• Application Note

A Comprehensive Approach for HCP Identification, Quantification, and Monitoring Based on a Single Dimension (1D) LC Separation

A Comprehensive Approach for HCP Identification, Quantification, and Monitoring Based on a Single Dimension (1D) LC Separation

  • Catalin E. Doneanu
  • Sarah Lennon
  • Malcolm Anderson
  • Ian Reah
  • Mal Ross
  • Steven Anderson
  • Ian Morns
  • Ying Qing Yu
  • Asish B. Chakraborty
  • Laetitia Denbigh
  • Weibin Chen
  • Waters Corporation

Abstract

This application note highlights the capabilities of a novel data independent acquisition mode recently implemented on a Waters Quadrupole/Time-of-Flight (QTof) Mass Spectrometer, namely SONAR data acquisition.

Benefits

  • SONAR data independent acquisition significantly reduces spectral complexity, enabling identification of low-abundant host cell proteins
  • SONAR MS/MS fragmentation spectra of HCP peptides can be assembled into spectral libraries, containing peptide precursor m/z, charge states, and retention times for improved confidence in the identifications
  • Progenesis QI for Proteomics software performs accurate HCP identification, quantification, and tracking

Introduction

Residual host cell proteins (HCPs) are low-level (1–100 ppm) process-related impurities that might be present in protein biopharmaceuticals even after extensive purification. HCPs could produce unwanted immunogenic responses in patients, they can reduce the efficacy or the stability of the drug, or they can be responsible for drug degradation. For these reasons, the regulatory agencies required that HCPs are identified and quantified prior to drug approval. The biopharmaceutical industry relies on ELISA assays for measuring the total HCP concentration expressed in ppm (or ng HCPs/mg biopharmaceutical). Mass spectrometry based HCP analysis has emerged in recent years as a powerful alternative to ELISA because it provides more extensive (proteome-wide) HCP coverage and is able to measure individual HCP levels.1-3 

HCPs are identified using LC-MS either via data-dependent (DDA) or by data-independent (DIA) acquisition. In comparison with DIA, the DDA acquisition methods are less reproducible and cannot provide adequate HCP quantification because most of the instrument time is spent in MS/MS mode. In this application note, DIA and MSE acronyms are used interchangeably. In MSE acquisition, an equal amount of instrument time is spent in both MS and MS/MS modes using an alternate scanning mode with low and high collision energy switching.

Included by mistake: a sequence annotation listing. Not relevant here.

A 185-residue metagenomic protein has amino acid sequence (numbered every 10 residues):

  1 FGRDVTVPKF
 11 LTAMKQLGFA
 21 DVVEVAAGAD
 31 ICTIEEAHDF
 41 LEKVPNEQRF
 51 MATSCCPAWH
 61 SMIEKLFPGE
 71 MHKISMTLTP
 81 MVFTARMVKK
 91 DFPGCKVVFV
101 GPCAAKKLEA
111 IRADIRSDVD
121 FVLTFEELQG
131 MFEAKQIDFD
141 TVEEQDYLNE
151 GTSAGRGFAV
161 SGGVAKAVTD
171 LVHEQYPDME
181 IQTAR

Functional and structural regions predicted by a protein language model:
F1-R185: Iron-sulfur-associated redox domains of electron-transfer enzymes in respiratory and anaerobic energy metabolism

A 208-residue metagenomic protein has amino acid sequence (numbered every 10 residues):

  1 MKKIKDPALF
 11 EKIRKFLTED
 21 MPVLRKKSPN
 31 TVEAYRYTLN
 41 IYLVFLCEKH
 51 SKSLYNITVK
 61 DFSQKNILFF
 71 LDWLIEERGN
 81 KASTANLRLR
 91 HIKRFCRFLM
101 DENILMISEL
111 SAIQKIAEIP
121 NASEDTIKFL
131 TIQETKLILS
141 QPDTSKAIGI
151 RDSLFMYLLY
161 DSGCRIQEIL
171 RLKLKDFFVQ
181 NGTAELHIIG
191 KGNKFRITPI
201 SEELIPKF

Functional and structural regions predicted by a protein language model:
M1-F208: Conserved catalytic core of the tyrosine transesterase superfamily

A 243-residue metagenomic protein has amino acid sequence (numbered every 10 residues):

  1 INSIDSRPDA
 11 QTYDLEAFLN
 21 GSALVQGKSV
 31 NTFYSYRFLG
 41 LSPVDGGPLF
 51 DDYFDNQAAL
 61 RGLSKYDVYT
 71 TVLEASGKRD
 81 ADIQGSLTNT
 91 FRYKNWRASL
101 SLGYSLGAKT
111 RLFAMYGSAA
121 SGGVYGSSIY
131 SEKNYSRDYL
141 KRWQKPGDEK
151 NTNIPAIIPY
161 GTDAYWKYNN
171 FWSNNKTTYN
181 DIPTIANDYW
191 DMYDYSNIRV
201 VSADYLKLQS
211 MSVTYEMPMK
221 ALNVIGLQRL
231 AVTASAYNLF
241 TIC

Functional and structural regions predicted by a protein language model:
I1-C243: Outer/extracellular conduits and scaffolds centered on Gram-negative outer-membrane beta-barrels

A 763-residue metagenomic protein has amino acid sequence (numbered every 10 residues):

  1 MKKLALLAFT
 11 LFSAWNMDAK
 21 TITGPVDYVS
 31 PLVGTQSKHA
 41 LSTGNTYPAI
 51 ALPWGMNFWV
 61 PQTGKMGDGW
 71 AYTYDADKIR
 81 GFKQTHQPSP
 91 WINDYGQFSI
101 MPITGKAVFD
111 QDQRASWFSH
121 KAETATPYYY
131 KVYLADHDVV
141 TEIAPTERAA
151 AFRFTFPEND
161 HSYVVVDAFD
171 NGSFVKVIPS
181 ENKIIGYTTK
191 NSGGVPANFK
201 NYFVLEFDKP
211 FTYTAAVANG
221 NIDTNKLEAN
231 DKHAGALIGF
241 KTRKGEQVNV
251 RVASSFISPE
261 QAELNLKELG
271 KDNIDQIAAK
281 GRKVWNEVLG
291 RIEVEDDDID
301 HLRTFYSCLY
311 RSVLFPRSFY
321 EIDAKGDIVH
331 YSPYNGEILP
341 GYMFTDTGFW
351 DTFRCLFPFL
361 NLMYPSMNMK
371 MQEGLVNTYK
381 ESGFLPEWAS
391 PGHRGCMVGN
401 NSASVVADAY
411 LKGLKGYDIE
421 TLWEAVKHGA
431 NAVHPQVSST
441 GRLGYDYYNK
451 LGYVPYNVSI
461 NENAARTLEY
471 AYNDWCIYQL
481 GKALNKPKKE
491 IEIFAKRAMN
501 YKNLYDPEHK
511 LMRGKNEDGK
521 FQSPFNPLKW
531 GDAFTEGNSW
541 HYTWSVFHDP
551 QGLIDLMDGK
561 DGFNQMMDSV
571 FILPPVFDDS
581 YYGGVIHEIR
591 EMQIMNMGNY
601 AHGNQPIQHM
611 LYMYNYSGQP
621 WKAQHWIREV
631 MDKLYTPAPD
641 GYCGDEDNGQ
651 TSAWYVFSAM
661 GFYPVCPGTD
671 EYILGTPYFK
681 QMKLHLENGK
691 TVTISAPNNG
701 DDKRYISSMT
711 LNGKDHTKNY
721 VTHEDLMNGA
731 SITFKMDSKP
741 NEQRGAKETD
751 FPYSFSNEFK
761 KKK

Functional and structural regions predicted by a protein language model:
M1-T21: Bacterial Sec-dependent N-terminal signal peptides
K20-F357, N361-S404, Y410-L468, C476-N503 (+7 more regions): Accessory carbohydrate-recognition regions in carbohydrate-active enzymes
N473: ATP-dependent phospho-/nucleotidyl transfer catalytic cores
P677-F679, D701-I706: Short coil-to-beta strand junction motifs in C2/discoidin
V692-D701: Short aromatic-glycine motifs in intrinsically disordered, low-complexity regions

Here we investigated the capabilities of a novel data independent acquisition mode recently implemented on a Waters Quadrupole/Time-of-Flight (QTof) Mass Spectrometer, namely SONAR data acquisition. Instead of transmitting all peptide ions produced by electrospray ionization, in SONAR mode, the quadrupole scans over the mass range of interest during the time required for recording a single mass spectrum by the ToF analyzer. Co-eluting precursor ions with different m/z are separated during the rapid quadrupole scan and their corresponding fragmentation spectra are acquired using an identical quadrupole separation. In this way, SONAR offers additional selectivity, by producing cleaner MS/MS spectra with less interference. Two applications of this novel technology, in the area of lipid profiling,4 and Proteomics,5 have been recently described.

The first step of the HCP identification and quantification workflow described here and presented in Figure 1 is based on the HCP Discovery Assay performed in SONAR mode using extensive (90 min) peptide separations. Following data processing with Progenesis QI for Proteomics 4.0, the HCPs are identified by a proteome-wide database search. In addition, SONAR MS/MS fragmentation spectra can be assembled into spectral libraries, containing peptide precursors, charge states, and retention times. In the second step of the HCP workflow, additional HCP samples resulted from the purification of the same biopharmaceutical, are analyzed by higher–throughput HCP monitoring assays employing MSE data acquisition with 30 min peptide separations. The LC-MSE dataset is then searched against the spectral library for HCP quantification and monitoring at every step during biopharmaceutical purification. The HCP workflow described in Figure 1 was applied for identification and monitoring of HCPs from the NIST monoclonal antibody.

Figure 1. Two-step HCP identification and quantification workflow.

Experimental

Sample preparation

A highly purified mAb (NIST mAb candidate reference LRM 8670) produced in a murine suspension cell culture was acquired from the National Institute of Standards and Technology (NIST) at a concentration of 100 mg/mL. The NIST mAb was denatured with 0.05% RapiGest surfactant (60 °C, 15 min), reduced with 20 mM DTT (60 °C, 60 min), alkylated with 10 mM IAM (RT, 30 min in the dark) and digested with a mixture of Lys-C and porcine trypsin (Promega, Madison, WI, USA) overnight (16 h, 37 °C). After digestion, the RapiGest surfactant was decomposed by adding 5 µL of formic acid (FA, Sigma-Aldrich, St. Louis, MS, USA) and  the digest was incubated for 30 min at 37 °C and centrifugated (15 min, 4,000 rpm) to separate the insoluble component of RapiGest by precipitation. For the HCP Discovery assay, performed in SONAR mode, three protein digest standards (MIX-3:  ADH – yeast alcohol dehydrogenase, PHO – rabbit phosphorylase b, and BSA – bovine serum albumin) were spiked post-digestion in the NIST mAb digest. For the HCP Monitoring assay, performed in MSE mode, four protein digests (MIX-4: ADH, BSA, PHO, and CLP-B – chaperone E.coli) were spiked post digestion in the NIST mAb at various concentration levels as illustrated in the inset tables of Figure 6. LC-MS-grade organic solvents (acetonitrile-ACN and methanol-MeOH) were purchased from Thermo Fisher Scientific (Waltham, MA).